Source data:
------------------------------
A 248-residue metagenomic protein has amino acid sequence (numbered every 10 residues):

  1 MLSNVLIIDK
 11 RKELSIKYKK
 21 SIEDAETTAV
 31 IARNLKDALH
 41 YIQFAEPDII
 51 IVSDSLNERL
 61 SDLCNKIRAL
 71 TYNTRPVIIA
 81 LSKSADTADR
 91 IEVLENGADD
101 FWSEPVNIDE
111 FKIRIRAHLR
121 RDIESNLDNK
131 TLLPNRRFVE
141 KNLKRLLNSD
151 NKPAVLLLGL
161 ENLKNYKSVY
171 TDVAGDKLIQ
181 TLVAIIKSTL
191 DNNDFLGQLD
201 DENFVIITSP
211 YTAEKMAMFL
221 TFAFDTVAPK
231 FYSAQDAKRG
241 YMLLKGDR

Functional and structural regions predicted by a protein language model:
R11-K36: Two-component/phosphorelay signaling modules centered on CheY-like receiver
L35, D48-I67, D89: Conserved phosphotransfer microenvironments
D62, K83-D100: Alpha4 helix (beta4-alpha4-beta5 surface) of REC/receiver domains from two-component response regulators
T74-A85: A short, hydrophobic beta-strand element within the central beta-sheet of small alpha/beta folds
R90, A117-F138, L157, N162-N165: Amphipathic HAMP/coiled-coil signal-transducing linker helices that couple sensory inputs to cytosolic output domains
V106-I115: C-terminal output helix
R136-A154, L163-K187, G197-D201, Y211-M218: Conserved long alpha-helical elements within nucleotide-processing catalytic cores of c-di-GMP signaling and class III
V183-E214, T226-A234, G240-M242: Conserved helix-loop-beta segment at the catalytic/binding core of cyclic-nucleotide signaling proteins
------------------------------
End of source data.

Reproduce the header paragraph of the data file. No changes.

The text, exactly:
A 248-residue metagenomic protein has amino acid sequence (numbered every 10 residues):